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  9. I hope that you are the author af the Fish and chips and the other adventures book. I have read this book for my ENG class and I have to write about you like when and where you were born and I can´t find this informations. Can you please answer me?

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  10. here’s a great video where ex cop eric potts addresses fb police academy graduates who think they understand police procedure. he addresses the texas pool party incident .

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    1. I would not call this a great video in terms of how police should behave. I would be calling Mr Potts in for some counseling if he worked for me. This is ONE way of policing that he suggests. It unfortunately works, but there is a better way and that is what I am prescribing on this blogsite. A little too much for me and not the style of policing I once train others to follow and which I led…

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  11. I’m so glad I found your wordpress and that you’re leading a panel at La Casa de Maria in January in Santa Barbara, CA. I became heavily involved in the Baltimore riots as some of my friends were advocating violence and I was trying to dialogue between minorities and police so that both could achieve their objectives peacefully as much as possible. My “adopted Dad” is a retired LAPD police officer and I worked closely with police when I worked in residence life for Mount St. Mary’s University in Los Angeles, CA. I was very concerned about the issues minorities were facing and the backlash against police departments that occurred during the riots and afterwards. There has to be a better way! I think you have it. After that experience, I gradually discerned a call to enter Catholic religious life after recovering from anxiety and depression due to workplace bullying. I am beginning two years of volunteer corps service with the Catholic Sisters in San Antonio, Texas, before entering my religious community in CA. I hope to become a police chaplain so that I can provide spiritual care to the public involved in emergencies and to police officers who might talk to a chaplain but may be unwilling to talk to psych. I’m also on the board for a new non-profit, Boots Up! that will provide additional services to veterans re-entering civilian life and the workforce, and I look forward to becoming a peer advocate for people with mental health issues through NAMI. I have an MA degree in Ethics from the Jesuit School of Theology in Berkeley, CA, and I’m also a disability advocate who has a disability and mental health issues. I look forward to learning more about your work!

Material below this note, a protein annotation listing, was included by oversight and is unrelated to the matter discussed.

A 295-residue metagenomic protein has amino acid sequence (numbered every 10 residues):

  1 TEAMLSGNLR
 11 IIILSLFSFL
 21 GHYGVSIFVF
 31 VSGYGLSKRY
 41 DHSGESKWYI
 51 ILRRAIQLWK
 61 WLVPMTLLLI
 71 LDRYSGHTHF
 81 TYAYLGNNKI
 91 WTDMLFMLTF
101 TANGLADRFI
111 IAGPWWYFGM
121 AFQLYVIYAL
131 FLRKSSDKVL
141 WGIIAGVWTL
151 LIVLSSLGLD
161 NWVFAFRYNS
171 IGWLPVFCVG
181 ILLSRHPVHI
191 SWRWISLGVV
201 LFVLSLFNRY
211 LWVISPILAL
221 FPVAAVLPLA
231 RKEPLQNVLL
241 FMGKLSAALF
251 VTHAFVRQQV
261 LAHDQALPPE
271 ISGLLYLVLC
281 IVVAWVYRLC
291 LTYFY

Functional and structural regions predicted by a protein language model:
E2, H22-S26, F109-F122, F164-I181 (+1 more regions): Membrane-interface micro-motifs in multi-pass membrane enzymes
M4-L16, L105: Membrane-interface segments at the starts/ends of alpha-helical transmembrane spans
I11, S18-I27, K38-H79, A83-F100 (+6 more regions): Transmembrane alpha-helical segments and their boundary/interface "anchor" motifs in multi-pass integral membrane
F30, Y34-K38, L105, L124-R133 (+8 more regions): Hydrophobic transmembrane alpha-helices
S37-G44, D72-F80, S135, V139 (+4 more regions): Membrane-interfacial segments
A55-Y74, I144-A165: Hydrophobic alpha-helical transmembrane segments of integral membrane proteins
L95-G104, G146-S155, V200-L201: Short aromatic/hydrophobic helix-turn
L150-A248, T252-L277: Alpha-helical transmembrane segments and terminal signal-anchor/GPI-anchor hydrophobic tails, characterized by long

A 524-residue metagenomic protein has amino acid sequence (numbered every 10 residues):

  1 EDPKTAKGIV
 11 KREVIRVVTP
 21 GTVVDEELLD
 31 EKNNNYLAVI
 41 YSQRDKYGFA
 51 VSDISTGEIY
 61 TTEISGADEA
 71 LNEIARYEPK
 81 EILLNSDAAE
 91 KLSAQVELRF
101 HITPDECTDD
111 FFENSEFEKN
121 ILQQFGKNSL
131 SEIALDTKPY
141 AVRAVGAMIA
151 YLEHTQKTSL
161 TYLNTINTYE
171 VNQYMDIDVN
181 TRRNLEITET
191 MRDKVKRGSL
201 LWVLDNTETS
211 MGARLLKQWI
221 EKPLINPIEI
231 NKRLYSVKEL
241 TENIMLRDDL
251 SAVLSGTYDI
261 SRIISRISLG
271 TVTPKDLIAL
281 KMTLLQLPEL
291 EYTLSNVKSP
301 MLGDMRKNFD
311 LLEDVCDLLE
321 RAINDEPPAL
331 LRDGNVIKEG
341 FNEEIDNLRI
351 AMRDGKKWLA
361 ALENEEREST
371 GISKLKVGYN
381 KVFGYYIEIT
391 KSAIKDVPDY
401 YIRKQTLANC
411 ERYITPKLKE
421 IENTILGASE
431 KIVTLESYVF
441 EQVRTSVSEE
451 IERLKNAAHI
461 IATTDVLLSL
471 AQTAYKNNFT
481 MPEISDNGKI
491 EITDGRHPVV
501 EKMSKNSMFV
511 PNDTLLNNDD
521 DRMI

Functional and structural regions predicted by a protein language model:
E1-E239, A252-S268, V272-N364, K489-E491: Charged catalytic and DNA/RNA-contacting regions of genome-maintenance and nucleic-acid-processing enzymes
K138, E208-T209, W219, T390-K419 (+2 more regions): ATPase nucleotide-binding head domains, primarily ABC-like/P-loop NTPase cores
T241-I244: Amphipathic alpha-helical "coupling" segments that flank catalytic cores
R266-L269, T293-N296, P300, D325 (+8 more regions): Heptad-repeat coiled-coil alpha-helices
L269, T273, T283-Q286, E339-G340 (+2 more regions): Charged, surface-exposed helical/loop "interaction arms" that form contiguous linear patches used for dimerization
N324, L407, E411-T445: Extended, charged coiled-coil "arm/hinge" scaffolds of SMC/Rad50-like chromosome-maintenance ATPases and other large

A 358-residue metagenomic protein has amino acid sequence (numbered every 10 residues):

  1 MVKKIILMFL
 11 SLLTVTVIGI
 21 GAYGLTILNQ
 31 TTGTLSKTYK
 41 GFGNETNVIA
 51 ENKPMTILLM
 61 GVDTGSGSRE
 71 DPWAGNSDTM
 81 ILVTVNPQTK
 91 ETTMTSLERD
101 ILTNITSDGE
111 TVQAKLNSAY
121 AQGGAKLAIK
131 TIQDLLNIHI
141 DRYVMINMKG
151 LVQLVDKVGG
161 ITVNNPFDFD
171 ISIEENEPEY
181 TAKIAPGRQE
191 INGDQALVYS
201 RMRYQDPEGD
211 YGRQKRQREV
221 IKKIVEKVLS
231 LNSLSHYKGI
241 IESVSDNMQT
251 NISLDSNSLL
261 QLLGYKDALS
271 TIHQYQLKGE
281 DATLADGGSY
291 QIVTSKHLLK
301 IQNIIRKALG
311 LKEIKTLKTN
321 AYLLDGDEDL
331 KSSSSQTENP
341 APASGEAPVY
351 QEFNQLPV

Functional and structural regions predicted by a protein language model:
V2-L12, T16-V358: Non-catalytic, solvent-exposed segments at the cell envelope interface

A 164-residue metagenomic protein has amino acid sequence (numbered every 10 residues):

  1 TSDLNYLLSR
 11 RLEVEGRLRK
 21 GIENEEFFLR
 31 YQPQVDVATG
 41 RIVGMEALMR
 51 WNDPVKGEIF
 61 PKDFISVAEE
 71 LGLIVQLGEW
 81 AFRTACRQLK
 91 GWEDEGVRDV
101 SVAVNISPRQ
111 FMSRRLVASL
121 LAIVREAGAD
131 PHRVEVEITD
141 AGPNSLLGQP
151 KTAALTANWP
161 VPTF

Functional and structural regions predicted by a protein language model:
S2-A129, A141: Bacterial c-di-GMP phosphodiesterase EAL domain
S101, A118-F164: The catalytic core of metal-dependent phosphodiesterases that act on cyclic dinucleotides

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    1. Bless you, julia, for the course your life is taking you — service to others! We have some major issues to overcome in this country with regard to our police. It will take passionate and committed men and women to bring about the changes that are needed. Happy to know you are part of the solution. Press on!

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  12. Hi, My name is Leah Leone. I have an online radio show entitled Life, Love, No Chaser. You can look up the show on blogtalkradio.com/lifelovenochaser to get a feel for the type of shows we do. It’s a relationship show but we also deal with topics of the day to inform and enlighten society.